Suspension, Brakes and Tires Discussion, mid-80s, early 90's front suspension in Item Specific Cadillac Discussion; Noticed that the front suspension on my '89 Allante is very similar to older mustangs - strut on top, single-bushing ...
Noticed that the front suspension on my '89 Allante is very similar to older mustangs - strut on top, single-bushing control arm located by an angled strut/radius rod. However, while on the Mustang, the rod trails the control arm, on my Cadillac, it is front-mounted.
Many of the Mustang/Cougar owners have replaced the rubber bushing on the lower control arm with a spherical bearing, and replaced the big rubber radius rod mount with a spherical end-link (see here http://www.globalwest.net/mustang_19...t%20rod%20kits).
(click on "adjustable strut rod kits")
Has anyone tried this or something similar on a Cadillac of this era? Seems like it would improve the precision of the suspension tremendously. Since the engine cradle is still isolated from the unibody, noise might not be too big of an issue.
It sounds good in theory. I would try and get your hands on a stock Wusstang unit and size it up to yours first. Make sure all the thread sizes and and bearings fit up. Although, I'm still not completly sure how that system works. Got any good pics of the allante front end?
Don't have any pics right now, other than the above-referenced drawings. I have a used engine in transit that I plan on rebuilding. Once I do the swap, I'll be able to get lots of pics.
It occurs to me that the torque rod is the primary means through which the force of the drive wheels is transmitted to the chassis. Since the drive wheels are the primary braking wheels, the same rod has to slow the car down. That makes it a pretty important piece of the chassis, and subject to extreme loads. The mustang piece is for front wheels, and while it does have to deal with braking forces, it doesn't have to deal with the stresses of a FWD V8. The mustang piece (since it is behind the wheels) has to deal with compressive braking forces, but never tension. The Allante rod (which is ahead of the wheels) has to deal with both massive tension (under braking) and compression (under acceleration). Not something to tinker with lightly.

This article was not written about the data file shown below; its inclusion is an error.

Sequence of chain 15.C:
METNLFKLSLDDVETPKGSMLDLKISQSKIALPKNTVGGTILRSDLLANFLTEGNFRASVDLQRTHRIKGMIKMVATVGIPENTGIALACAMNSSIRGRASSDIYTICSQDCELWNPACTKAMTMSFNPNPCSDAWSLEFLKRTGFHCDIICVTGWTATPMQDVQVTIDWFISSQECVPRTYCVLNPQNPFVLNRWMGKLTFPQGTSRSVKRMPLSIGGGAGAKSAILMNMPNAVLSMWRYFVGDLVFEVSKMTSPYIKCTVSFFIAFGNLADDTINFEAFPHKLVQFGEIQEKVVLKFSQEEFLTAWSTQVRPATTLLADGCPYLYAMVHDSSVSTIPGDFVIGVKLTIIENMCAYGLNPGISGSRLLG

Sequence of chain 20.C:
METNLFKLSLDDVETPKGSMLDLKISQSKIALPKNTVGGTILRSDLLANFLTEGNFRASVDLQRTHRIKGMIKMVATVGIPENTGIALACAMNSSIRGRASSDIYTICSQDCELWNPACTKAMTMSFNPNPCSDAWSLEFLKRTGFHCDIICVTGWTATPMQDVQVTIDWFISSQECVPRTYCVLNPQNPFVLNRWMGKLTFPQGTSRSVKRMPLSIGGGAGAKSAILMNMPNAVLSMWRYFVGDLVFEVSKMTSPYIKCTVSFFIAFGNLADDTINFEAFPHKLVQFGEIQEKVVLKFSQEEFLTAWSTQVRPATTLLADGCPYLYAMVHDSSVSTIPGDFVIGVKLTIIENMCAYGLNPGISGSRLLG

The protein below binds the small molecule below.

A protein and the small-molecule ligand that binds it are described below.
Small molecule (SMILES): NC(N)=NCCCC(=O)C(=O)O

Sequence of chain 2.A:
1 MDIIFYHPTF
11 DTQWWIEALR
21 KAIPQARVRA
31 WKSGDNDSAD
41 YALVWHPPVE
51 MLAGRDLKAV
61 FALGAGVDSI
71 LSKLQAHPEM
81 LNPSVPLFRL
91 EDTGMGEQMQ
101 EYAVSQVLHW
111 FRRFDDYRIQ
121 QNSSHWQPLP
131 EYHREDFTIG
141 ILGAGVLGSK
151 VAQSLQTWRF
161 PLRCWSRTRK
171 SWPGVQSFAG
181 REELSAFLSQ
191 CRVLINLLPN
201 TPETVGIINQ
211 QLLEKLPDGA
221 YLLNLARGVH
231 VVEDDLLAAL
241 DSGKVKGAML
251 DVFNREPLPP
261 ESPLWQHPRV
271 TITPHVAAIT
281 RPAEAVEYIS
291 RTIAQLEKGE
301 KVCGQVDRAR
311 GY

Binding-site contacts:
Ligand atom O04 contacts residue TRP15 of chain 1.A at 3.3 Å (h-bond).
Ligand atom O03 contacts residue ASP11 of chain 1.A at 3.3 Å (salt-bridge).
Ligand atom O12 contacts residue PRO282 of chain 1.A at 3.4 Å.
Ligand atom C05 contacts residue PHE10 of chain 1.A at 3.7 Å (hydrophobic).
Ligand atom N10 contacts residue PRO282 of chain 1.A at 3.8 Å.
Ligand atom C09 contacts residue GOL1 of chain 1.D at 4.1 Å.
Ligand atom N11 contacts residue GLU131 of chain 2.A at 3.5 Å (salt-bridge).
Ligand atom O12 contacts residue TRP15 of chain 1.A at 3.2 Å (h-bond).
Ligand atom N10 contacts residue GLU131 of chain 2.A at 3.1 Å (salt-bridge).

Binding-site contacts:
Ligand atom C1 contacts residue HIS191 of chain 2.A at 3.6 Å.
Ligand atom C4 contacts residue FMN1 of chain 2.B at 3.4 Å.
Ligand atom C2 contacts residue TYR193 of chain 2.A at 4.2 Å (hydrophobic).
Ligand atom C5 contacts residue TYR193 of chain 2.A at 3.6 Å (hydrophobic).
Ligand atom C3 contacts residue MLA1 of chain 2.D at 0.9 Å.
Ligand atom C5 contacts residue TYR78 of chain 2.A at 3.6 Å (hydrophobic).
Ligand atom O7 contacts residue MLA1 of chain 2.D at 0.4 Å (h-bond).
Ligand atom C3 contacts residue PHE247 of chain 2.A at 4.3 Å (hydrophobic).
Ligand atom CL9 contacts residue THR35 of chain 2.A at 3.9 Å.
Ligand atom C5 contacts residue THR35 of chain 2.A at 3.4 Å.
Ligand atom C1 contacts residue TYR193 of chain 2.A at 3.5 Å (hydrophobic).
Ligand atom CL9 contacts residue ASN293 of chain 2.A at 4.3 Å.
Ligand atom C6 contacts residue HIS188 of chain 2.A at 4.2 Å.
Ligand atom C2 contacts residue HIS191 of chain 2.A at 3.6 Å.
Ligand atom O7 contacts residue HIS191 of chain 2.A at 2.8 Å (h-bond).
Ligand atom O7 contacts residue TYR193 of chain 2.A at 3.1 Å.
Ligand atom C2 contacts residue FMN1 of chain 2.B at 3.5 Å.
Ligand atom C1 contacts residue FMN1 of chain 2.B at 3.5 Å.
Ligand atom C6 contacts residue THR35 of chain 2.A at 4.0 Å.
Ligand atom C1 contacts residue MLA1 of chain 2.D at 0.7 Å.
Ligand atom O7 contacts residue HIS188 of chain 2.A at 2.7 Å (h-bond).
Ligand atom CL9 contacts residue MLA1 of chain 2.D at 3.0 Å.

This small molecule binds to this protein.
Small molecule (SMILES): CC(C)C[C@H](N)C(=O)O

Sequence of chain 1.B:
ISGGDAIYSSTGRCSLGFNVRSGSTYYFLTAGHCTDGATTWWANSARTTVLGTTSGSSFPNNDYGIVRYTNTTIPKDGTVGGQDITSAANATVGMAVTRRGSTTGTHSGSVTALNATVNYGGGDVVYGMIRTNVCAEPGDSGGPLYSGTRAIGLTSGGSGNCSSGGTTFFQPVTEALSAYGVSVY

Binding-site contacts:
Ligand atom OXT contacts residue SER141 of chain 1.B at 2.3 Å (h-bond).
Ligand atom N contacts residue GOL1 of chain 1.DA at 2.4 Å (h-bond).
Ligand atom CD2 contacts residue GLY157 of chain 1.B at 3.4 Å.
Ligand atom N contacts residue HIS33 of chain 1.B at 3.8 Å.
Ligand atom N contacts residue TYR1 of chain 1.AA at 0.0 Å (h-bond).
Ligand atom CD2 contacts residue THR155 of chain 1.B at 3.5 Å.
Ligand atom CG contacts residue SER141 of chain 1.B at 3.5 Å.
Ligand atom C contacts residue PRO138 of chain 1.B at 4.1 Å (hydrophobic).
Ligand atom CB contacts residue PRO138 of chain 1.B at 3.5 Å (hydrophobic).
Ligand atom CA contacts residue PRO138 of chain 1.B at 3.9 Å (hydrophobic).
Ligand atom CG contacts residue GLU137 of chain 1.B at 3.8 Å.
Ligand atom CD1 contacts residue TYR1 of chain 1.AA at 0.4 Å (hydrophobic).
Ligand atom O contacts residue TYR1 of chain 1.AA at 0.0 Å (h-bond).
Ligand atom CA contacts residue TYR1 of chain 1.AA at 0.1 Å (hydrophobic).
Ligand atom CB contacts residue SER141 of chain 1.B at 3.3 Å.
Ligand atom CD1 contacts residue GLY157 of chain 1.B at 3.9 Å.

After reading through that site a bit more I have a bit of a better grasp on what you're looking at. The end link may be the big PIA out of the deal. They way global west describes the sperical bearing unit makes sense and could generaly take some, if only marginal, stress off the strut rod. Also, Energy Suspension sells poly businings for the control arms of the Allante. So that may be an option you want to look into. Global West seems pretty adament about the precise angle and direction of travle of the end link. Now taking into acount the extra effort the Allane's has to face you may be better off going with poly here as well if an end link could potentionaly fail if angles aren't correct. Plus the end links on the Fords are more designed for caster adjustmens in racing applications. On an average street car it may not be that much of a dramatic effect.